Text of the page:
Welden Railway raid thwarted by Torpedoes

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#1
The following is taken from Torpedoes and Torpedo Warfare, Sleeman, 1880, pg 191

"Welden Railway - A notable instance of the effect of torpedoes on the war was the saving of the Welden line of communication in December, 1864. The Welden Railway was the principal artery of communication to Richmond for the Confederates. To intercept this, by destroying the railway bridges, a fleet of nine Federal gunboats was sent up the Roanoke river; when nearly arrived at their destination, and though every precaution in the shape of bow projecting spars, creeping, &C, was taken, seven of the vessels were either sunk or severely injured by submarine mines. Thus the expedition ended in a most disastrous failure."
 

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DaveBrt

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#2
The following is taken from Torpedoes and Torpedo Warfare, Sleeman, 1880, pg 191

"Welden Railway - A notable instance of the effect of torpedoes on the war was the saving of the Welden line of communication in December, 1864. The Welden Railway was the principal artery of communication to Richmond for the Confederates. To intercept this, by destroying the railway bridges, a fleet of nine Federal gunboats was sent up the Roanoke river; when nearly arrived at their destination, and though every precaution in the shape of bow projecting spars, creeping, &C, was taken, seven of the vessels were either sunk or severely injured by submarine mines. Thus the expedition ended in a most disastrous failure."
The "Weldon RR" was in fact the Petersburg RR and it had been cut months earlier by Grant. Richmond was being supplied through Greensboro and Danville, using the new Piedmont RR.

The Confederacy had anticipated such a naval attack since early 1862. Guns had been emplaced and a chain placed across the Roanoke River. I'm sure mines would also have been used, but have not seen it stated. I would like to know the detail of this December 1864 expedition.
 
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#3
The "Weldon RR" was in fact the Petersburg RR and it had been cut months earlier by Grant. Richmond was being supplied through Greensboro and Danville, using the new Piedmont RR.

The Confederacy had anticipated such a naval attack since early 1862. Guns had been emplaced and a chain placed across the Roanoke River. I'm sure mines would also have been used, but have not seen it stated. I would like to know the detail of this December 1864 expedition.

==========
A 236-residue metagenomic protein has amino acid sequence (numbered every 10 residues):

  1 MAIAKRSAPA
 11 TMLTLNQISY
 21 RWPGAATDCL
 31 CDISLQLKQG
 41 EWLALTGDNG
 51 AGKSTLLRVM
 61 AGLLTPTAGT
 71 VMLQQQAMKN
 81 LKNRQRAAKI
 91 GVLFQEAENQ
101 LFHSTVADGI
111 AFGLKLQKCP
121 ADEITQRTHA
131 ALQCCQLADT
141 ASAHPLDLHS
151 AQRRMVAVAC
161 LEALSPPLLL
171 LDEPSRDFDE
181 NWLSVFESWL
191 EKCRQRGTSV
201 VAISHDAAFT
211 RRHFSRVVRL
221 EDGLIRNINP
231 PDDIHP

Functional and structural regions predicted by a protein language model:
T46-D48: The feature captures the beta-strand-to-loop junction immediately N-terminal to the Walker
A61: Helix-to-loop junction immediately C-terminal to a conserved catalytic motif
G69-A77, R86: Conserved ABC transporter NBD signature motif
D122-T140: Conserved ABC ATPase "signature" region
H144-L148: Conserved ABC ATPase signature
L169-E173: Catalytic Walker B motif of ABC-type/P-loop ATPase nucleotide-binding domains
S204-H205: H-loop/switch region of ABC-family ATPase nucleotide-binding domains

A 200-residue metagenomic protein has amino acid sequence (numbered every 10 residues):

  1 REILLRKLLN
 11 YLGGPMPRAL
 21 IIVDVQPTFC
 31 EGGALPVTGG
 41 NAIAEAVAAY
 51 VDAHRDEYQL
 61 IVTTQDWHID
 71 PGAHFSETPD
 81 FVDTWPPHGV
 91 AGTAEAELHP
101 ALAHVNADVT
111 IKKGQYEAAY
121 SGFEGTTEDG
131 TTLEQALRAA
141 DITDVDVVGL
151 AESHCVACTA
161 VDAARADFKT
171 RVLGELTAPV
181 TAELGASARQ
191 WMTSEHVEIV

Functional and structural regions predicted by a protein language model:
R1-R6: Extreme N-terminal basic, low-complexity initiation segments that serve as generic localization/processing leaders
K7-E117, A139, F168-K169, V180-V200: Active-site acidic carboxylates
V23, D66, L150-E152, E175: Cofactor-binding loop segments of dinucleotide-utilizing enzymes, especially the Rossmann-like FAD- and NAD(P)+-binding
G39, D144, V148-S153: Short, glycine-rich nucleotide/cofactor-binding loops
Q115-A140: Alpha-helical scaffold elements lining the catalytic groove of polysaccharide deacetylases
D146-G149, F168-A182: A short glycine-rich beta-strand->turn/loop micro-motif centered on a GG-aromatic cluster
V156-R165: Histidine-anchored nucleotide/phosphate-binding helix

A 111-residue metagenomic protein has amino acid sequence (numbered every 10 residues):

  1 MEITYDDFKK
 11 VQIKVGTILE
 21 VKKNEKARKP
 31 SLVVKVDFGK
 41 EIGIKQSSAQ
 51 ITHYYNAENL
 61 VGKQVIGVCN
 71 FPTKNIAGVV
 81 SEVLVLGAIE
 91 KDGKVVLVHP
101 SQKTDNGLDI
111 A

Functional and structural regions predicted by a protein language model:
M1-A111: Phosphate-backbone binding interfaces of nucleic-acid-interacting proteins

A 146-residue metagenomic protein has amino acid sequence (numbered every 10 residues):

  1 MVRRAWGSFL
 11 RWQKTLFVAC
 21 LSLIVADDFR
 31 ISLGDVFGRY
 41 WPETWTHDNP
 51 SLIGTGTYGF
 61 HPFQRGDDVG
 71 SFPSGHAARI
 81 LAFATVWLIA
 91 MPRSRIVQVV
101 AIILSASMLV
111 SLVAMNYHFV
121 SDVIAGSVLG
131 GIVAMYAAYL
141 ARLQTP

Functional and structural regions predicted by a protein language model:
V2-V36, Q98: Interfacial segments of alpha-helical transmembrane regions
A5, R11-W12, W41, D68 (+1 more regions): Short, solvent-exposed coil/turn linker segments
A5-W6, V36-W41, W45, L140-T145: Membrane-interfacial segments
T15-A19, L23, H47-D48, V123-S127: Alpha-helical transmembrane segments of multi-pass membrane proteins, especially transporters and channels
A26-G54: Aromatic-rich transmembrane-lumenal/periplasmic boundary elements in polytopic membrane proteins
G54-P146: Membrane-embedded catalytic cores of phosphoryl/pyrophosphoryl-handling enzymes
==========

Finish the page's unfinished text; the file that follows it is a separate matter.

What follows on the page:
You and me both. I hadn't heard of this before. The writer was British. I wonder if it got confused from another action.
 

ErnieMac

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#5
While the Weldon had been cut at Reams Station / Globe Tavern area the Confederates continued to use the line as far Stony Creek Depot. At that point the supplies were offloaded onto wagons that travelled through Dinwiddie Court House to the Boydton Plank Road and then onto Petersburg. Inconvenient yes, but not a deal breaker.
 

DaveBrt

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#6
While the Weldon had been cut at Reams Station / Globe Tavern area the Confederates continued to use the line as far Stony Creek Depot. At that point the supplies were offloaded onto wagons that travelled through Dinwiddie Court House to the Boydton Plank Road and then onto Petersburg. Inconvenient yes, but not a deal breaker.
This was tried, but proved to be easy to disrupt by the Union. In the January 1, 1865 Petersburg RR Annual Report, it was reported that the track was destroyed for 16 miles south from Petersburg and a similar 16 miles between the Nottoway River and Belfield station. Three bridges were destroyed, too. Repairs were completed from Stoney Creek to Weldon in early March 1865. The Confederate officer, Capt. J. M. Robinson, QM, reported to the QMG that the Stoney Creek cavalry unit was being maintained from Weldon, but the rest of the supplies were going to Greensboro.

In October, 1864, the QMG wrote Capt. T. R. Sharp, in Columbia, S. C., that the army depended on the road from Augusta to Richmond and that it just be worked to its maximum capacity -- to the point of stopping all private traffic, if necessary. In fact, the QMG was continually concerned about the amount of supplies carried up from Greensboro; I have found no such concern about the traffic being wagoned around the Petersburg RR.
 
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#7
In December 1864 General Warren led a second operation to break the railroad further south than what had previously been accomplished. He was generally successful, though he did not maintain occupation of section that was damaged. This should have been sufficient to isolate Wilmington, NC and Fort Fisher, and enable Butler's force to capture the fort, but Butler was never one to engage the enemy when he could come up with an excuse not to. So the naval expedition was not going to accomplish much, and should not have taken unnecessary risks.
 
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#8